“Equitable, Trusted Partnerships” for Racial and Social Justice in Education

A Grand Challenges Q&A with Christine M. Neumerski
Christine Neumerski

Funded by a Grand Challenges Team Project Grant from the University of Maryland, the Racial and Social Justice Research-Practice Partnership Collaborative addresses racial and social injustices in education through equal, mutually beneficial partnerships between faculty and staff at UMD and educators in local school districts. 

The collaborative is one of 11 projects involving College of Education faculty that were funded by Grand Challenges Grants earlier this year. In all, the university awarded more than $30 million to 50 projects addressing pressing societal issues, including educational disparities, social injustice, climate change, global health and threats to democracy. The Grand Challenges Grants Program is the largest and most comprehensive program of its type in the university’s history.

Led by Christine M. Neumerski, senior research fellow at the College of Education’s Center for Educational Innovation and Improvement (CEii), this project includes colleagues from the School of Public Policy, Office of Community Engagement and College of Education. 

Neumerski discusses how ongoing, equitable partnerships between researchers and practitioners can create lasting change.

Illustration by Jeannie Phan

What is a research-practice partnership?

In research-practice partnerships (RPPs), we break down the traditional power roles where the university positions itself as an expert. Instead, we create equitable, trusted partnerships in which both researchers and practitioners believe in and value each other’s expertise and knowledge. It’s a two-way, long-term relationship in which researchers and practitioners come together to cocreate research questions that both parties believe are important and relevant. 

RPPs can be an important lever for change. But they’re not easy to do. That’s because RPPs demand that we don't do business as usual. Instead of doing research on our schools, we’re asked to do research with them and to create a much more equitable situation as we design our research projects to be meaningful and usable for practitioners.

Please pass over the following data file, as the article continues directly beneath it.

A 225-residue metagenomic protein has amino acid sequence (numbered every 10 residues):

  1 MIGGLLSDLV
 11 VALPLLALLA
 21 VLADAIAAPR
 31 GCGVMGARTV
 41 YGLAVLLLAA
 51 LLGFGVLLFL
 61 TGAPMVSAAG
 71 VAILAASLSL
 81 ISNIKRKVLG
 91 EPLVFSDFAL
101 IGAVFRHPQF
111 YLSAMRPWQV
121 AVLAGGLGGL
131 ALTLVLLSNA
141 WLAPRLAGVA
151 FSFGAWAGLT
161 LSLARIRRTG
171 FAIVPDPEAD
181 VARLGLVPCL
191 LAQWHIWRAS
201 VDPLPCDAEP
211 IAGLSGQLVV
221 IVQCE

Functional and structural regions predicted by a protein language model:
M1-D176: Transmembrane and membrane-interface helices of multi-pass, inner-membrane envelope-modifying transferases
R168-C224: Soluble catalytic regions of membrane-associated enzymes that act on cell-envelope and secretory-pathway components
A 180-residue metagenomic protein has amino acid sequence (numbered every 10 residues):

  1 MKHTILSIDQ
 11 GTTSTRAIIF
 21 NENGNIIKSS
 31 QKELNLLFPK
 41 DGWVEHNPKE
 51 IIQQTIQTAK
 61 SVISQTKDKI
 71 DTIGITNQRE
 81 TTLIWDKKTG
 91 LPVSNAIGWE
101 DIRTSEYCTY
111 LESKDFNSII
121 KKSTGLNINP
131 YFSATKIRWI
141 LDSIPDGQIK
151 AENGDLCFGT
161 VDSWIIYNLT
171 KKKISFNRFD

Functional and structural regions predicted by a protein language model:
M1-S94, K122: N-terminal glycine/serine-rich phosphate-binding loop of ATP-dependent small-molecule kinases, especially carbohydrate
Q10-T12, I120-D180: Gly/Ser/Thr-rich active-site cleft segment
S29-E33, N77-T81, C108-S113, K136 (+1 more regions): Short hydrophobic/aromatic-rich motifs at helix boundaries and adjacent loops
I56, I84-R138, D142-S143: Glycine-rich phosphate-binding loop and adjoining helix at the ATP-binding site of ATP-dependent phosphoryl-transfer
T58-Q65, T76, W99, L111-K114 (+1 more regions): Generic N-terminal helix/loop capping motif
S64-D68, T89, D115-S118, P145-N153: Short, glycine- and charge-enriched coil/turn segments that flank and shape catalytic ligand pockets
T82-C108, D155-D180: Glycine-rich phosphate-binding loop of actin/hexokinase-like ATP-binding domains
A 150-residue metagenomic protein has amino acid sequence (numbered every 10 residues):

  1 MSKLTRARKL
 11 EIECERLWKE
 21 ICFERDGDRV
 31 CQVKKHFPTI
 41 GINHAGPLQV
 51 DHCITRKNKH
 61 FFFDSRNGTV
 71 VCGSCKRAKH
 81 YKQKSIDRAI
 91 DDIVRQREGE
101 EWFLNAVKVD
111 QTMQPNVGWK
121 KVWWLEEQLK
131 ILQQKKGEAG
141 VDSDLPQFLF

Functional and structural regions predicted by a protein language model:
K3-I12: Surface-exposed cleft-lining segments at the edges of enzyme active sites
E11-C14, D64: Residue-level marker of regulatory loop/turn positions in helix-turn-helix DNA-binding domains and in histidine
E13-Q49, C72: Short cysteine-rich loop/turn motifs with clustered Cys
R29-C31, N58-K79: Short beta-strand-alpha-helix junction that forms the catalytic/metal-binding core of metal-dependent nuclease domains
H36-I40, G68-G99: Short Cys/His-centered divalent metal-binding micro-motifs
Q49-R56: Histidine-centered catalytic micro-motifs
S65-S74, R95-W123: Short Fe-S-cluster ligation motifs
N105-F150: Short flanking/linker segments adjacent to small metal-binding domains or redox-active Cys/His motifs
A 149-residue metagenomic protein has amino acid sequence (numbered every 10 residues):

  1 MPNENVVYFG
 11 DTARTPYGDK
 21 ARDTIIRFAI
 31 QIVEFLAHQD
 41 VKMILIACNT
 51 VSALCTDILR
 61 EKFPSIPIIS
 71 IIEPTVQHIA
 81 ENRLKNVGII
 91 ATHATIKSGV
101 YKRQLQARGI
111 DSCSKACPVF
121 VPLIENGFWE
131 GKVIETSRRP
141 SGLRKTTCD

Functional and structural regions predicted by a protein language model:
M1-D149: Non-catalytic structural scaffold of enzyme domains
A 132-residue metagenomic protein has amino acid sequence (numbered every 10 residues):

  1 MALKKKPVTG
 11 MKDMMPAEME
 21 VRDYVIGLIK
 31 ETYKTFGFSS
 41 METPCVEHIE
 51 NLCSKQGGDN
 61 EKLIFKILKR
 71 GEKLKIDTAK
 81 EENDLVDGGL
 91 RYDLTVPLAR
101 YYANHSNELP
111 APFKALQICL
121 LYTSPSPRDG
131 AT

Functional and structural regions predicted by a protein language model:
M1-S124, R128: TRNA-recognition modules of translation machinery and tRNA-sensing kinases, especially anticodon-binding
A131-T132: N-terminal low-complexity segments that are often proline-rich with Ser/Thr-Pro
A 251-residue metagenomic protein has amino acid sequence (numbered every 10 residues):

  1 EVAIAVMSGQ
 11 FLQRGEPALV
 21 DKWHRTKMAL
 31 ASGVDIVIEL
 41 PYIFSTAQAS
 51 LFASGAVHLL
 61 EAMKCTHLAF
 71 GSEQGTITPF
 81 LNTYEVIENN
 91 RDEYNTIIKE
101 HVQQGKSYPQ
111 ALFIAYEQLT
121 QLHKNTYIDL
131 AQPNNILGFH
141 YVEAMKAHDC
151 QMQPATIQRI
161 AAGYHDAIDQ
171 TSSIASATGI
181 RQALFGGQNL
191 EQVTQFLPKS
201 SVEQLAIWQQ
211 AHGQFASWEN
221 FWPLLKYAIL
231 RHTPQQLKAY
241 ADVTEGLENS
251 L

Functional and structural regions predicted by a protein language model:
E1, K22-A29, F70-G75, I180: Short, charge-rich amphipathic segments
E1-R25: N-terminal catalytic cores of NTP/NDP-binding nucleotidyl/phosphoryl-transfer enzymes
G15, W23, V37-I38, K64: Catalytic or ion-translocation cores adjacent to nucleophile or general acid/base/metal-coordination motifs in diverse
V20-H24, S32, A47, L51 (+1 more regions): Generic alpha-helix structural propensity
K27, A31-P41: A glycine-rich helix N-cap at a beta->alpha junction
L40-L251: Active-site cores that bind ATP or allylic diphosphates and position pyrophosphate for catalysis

How will this collaborative help to increase racial and social justice in education?

Our project begins with the premise that racial and social injustices in our school systems are one of the biggest challenges that our students face today. In this collaborative, we will partner with four local school districts: Anne Arundel, Howard, Montgomery and Prince George’s County Public Schools. We’ve met with the equity directors of each of these partner districts. They’re beginning to think collaboratively across districts about common challenges related to racial and social justice. Once we have gone through the process with the school districts to identify the problems we want to address, we will fund two faculty members at UMD who will build out an RPP. 

Part of the goal of this collaborative is to build our collective capacity to do this work. We will provide opportunities for people to come together to learn about best practices for RPPs in general and to pool their knowledge and expertise.

What strengths do your partners from across the university bring to the collaborative?

We’re able to think about problems from many different angles. We like to think about it as equity of voice. Our colleagues in the School of Public Policy, Assistant Professor Apolonia Calderon and Associate Clinical Professor Brandi Slaughter, have done really interesting work with marginalized children and communities. You can’t disentangle what’s happening with racial and social justice in our districts from the broader policies that contribute to those inequities. Our partner, Gloria Aparicio Blackwell ’92, director of the Office of Community Engagement, is helping us remember that schools and school systems are nested in larger communities. She'll be pushing us to think about what other members of the community we need to be collaborating with.

Why does this issue matter to you personally? 

I started out as a teacher, working with highly marginalized student populations. I loved making an impact with my students, but I became frustrated by some of the larger systemic barriers that were denying my students opportunities. I decided to go to graduate school to learn about what people are doing about the structural challenges students are facing. When I got there, it was like stepping into a different world. I realized how separate education research and practice had become. I’ve worked on many meaningful research projects, yet we don’t always have a good way to share findings with the people who could use them. This collaborative is a perfect opportunity to build a mechanism to bridge that divide with the aim of addressing racial and social injustices in our schools.

EdTerps on the Leadership Team
Christine M. Neumerski, senior research fellow, CEii (Principal Investigator)
Douglas W. Anthony ’92, M.Ed. ’01, Ed.D. ’16, senior fellow, CEii
Segun Eubanks Ed.D ’12, director, CEii
Cherise J. Hunter ’01, M.Ed. ’02, Ph.D. ’11, fellow, CEii 
Sonya Riley Ph.D. ’19, manager, professional development schools partnerships and programs
Pamela Shetley, associate director, Ed.D. in School System Leadership program
Jean Snell M.A. ’98, associate director, CEii